As educators of young children, we set the foundation for many basic emergent literacy skills and strategies. Here are some questions we consider as we reimagine literacy skills and meaningful integration of technology:
- What are the specific skills and strategies children need as part of an emergent literacy foundation?
- How can we develop comfort within tech spaces that will be used as an ongoing part of the educational experience and continue into adulthood?
- How can digital spaces complement and allow for further visualization to solidify skills and concepts across content areas?
Creating the Connection
As educators who collaborate from across the country, we are constantly weaving together meaningful instructional opportunities from a unique perspective. For any experience, we first consider the standards and district expectations for each of our classes. While there are sometimes variations that need to be accounted for, our collaboration allows us a space to truly see the big picture of learning. This often means that the activities that have been developed from this unique perspective hold shared expectations for children everywhere. This is part of what makes our work relevant as we share with YOU as well!
The experience we highlight in this post is focused on the use of the shift key in order to type capital letters or symbols using the keyboard. This skill is directly related to the ELA State Standards for kindergarten:
Recognize and name all upper- and lowercase letters of the alphabet.
Capitalize the first word in a sentence and the pronoun I.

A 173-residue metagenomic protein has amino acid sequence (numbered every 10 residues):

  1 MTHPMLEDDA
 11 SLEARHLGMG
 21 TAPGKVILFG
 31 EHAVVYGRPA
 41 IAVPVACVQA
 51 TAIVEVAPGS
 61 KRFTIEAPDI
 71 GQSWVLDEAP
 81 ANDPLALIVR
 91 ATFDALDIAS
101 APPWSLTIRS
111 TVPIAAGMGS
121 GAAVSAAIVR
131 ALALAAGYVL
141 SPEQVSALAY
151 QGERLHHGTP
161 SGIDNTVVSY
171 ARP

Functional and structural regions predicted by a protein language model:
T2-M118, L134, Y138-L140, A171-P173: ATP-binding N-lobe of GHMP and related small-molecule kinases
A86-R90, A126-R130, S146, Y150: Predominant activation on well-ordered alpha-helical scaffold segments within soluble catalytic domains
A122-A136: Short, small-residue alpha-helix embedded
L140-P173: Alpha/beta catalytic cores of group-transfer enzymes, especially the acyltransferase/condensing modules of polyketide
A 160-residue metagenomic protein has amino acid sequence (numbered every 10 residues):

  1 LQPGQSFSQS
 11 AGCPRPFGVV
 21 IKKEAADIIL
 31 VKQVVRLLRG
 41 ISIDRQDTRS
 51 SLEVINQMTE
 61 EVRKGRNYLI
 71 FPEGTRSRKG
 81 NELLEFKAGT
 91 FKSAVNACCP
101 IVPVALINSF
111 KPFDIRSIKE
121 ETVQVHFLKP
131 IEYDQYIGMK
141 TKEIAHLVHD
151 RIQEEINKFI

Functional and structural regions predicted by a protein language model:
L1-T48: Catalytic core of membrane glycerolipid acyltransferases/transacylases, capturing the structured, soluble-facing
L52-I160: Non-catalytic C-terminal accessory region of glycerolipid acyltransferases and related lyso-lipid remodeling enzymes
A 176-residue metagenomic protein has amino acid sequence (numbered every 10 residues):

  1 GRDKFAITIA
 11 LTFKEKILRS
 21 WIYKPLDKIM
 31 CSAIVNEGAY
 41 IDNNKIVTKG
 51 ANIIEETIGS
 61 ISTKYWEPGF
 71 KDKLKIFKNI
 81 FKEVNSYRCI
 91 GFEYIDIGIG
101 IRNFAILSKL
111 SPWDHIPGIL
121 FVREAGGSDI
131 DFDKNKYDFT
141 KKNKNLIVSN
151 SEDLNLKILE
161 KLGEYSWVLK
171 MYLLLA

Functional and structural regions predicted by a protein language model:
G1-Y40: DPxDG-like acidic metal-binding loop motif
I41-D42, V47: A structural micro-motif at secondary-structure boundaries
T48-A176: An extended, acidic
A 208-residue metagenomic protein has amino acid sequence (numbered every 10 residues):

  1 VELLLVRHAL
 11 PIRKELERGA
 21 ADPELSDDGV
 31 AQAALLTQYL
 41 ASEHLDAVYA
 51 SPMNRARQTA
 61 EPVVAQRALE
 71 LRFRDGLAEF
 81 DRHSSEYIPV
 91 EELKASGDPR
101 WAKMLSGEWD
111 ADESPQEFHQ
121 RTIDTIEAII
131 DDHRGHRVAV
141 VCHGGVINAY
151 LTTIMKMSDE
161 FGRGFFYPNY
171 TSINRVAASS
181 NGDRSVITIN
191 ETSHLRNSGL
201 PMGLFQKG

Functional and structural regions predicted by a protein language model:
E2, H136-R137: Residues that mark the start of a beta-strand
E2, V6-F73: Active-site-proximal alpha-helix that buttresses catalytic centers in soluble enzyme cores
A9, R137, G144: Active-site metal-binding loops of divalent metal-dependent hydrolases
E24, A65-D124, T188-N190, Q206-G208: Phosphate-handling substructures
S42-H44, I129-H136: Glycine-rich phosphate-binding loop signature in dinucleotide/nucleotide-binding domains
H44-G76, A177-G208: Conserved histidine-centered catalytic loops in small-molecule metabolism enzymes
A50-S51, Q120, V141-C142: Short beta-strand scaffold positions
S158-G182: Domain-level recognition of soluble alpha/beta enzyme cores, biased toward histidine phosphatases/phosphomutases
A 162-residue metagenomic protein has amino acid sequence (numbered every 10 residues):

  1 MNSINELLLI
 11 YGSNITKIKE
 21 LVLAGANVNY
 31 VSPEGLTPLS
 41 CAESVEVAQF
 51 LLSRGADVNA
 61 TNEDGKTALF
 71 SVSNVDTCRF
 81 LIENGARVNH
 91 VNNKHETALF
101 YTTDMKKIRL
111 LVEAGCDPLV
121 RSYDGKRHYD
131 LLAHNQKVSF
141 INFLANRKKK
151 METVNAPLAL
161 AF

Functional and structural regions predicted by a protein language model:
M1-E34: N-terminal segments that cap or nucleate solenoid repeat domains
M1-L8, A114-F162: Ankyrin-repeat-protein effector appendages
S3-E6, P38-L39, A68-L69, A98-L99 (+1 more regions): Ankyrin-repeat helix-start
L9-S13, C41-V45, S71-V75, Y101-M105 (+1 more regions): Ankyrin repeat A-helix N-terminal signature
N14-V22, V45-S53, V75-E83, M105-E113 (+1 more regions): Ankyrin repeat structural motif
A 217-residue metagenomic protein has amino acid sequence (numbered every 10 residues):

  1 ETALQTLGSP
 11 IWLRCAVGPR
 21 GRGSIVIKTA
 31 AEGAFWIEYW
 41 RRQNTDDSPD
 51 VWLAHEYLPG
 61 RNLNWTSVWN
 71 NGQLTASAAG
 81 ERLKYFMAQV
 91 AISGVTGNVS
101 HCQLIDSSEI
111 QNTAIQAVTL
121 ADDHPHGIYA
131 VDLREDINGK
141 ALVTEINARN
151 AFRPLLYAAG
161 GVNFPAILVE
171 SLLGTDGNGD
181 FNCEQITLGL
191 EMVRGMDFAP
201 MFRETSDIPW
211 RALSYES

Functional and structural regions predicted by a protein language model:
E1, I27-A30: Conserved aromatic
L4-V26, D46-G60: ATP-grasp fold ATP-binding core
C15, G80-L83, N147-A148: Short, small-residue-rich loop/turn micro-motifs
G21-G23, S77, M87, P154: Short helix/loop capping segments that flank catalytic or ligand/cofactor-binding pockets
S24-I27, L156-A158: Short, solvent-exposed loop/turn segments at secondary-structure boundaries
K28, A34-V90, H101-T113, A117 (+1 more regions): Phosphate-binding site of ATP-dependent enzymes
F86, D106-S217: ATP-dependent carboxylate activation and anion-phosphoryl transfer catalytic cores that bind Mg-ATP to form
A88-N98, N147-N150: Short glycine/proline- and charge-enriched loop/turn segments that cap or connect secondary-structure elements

We are so excited to share the way that we have reimagined this standard through use of the keyboard and visualization in Google Sheets! In this activity, children develop dexterity with the use of shift key, while reflecting on character names in the nursery rhymes, Little Bo Peep and Little Miss Muffet, which are covered during our ELA block. As children practice using the shift key to type the capital letter onto the screen, they make meaningful connections to the use of the capital letter for character names. Along with this, they practice the cross-checking strategy with access to additional picture clues for support.
We extend this further as we include names and photos of important women in history who have demonstrated the character traits necessary for making important community contributions on a national and global scale. In our classes, these women are introduced during the same week through the text, This Little Trailblazer by Joan Holub. We use this text as a foundational piece for our weekly writing experience. You can access a copy of our writing template that supports exploration of the text here: I am a Little Trailblazer
New Jersey Learning Standards for Social Studies: By the end of 2nd grade: Certain character traits can help individuals become productive members of their community.
When we blend technology into curricular areas, we also open up the opportunity to deepen options for students. Within this activity, children may explore Level 2, which allows them to see the ways that the shift key unlocks a variety of symbols. Rather than limiting symbolic communication to letters and numbers, we can acknowledge and expand exposure to symbols. Again, cross-checking and picture clues support deeper connections, as we broaden the definition of literacy to include a more expansive view of symbolic communication.
In order to provide context for all of our experiences, and create concise spaces for blended learning, we use our play boards to communicate with our students and families.
If you found this blog post and the provided resources helpful, you might also be interested in exploring our other related resources. Simply click on any of the category images below to discover more!